For many couples, especially the ones that stay together (regardless of whether they’re married), that’s enough and it doesn’t go further than that. Even for some couples who separate or break up, it’s possible to work it out without going to court or even negotiating a custody agreement. There’s no legal requirement that you have to; it’s only there as an option to clarify expectations as it relates to an ongoing relationship between two coparents and their children.
As a part of most divorce actions, a separation agreement includes at least a cursory overview of custody and visitation. This doesn’t mean that the parties can’t get along or that they desperately need custody and visitation determined; some of them could probably make it work without having custody decided.
But most families benefit from having custody and visitation formally determined. There is often a lot of mistrust surrounding breakups – whether its just a straight breakup or an all out divorce – and that doesn’t necessarily put the parties in the best position to transition immediately to healthy, effective coparents.
Lots of women tell me that they don’t want to have a formal custody and visitation provision or arrangement, that they’d prefer to just ‘see how it goes’ or ‘adjust as we go along’. I advise against that, generally, because I think it puts people in a tricky position. To a dad, lets ‘see how it goes’ might be code for 50/50 custody. To a mom, on the other hand, it might mean that she feels she has the ultimate say and can determine whether or not visitation might occur each time it is suggested, rather than occurring on a fixed schedule.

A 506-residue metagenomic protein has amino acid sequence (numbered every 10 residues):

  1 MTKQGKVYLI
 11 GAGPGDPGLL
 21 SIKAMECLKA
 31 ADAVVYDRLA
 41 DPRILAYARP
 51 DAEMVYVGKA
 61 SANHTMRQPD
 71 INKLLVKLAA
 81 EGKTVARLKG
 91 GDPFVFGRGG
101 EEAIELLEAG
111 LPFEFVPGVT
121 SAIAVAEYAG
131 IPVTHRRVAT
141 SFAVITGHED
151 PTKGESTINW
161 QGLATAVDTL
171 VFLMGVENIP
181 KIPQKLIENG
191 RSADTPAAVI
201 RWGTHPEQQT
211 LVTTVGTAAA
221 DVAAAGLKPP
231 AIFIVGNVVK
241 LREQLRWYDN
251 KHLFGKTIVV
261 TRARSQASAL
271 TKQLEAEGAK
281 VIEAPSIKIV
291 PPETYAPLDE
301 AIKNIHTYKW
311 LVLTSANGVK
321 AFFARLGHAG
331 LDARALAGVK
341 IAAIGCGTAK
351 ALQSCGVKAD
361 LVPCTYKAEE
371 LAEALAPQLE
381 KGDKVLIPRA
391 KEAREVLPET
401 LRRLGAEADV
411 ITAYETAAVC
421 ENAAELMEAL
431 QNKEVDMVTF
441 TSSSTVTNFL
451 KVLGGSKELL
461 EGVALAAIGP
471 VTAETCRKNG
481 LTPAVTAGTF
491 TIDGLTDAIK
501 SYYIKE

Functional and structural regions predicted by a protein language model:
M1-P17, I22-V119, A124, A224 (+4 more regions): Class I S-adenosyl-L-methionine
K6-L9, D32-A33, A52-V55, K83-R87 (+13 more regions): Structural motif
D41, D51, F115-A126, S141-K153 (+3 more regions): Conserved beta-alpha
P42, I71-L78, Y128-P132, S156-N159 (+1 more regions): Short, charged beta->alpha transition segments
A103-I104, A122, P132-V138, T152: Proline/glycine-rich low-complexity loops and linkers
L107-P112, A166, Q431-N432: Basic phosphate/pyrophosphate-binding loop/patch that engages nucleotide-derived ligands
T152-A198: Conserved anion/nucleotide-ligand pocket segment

Those are extremes, it’s true. Many people wouldn’t go quite that far in either direction, but the fact remains that its difficult for two people (let alone two people who’ve decided to break up because they already weren’t on the exact same page) to be of the same mind as far as custody and visitation are concerned. And, since custody and visitation are modifiable based on a material change in circumstances, its dangerous to start things off on the wrong foot. That sows mistrust and means that you’re much more likely to find yourself back in court (or back at the table, negotiating) before the ink is even dry on your separation agreement, custody agreement, or court order. That’s not ideal.
Continued litigation is difficult, time consuming, and expensive – not to mention damaging to the overall coparenting dynamic and each parent’s relationship with the kids. It’s generally better to work things out, whether you work them out between yourselves or whether you litigate.
For the sake of this article, I’m going to assume you agree with me. You say, “Well, I maybe don’t like it, because I’ve never been governed by a custody agreement or order before, but I accept that what you’re saying makes sense. What can I expect if I DO file for custody and/or visitation?”
A good question!
So, if you file petitions for custody and visitation, what happens next?
When you file for custody and visitation, you file in the juvenile court. Custody as part of a larger divorce action is handled in the circuit court, and is beyond the scope of this article today. (See more on the divorce process in Virginia generally by clicking here.)
You can file petitions yourself, or you can hire an attorney to do it for you. There’s also a filing fee, though the amount varies between courts.
Once you file the petitions, they’ll have to be served on your child(ren)’s father. That’s a constitutional thing; he’ll have to have notice of the suit and an opportunity to appear and state his case. If you don’t have an attorney, a sheriff will serve him. If you do have an attorney, they’ll likely use a private process server.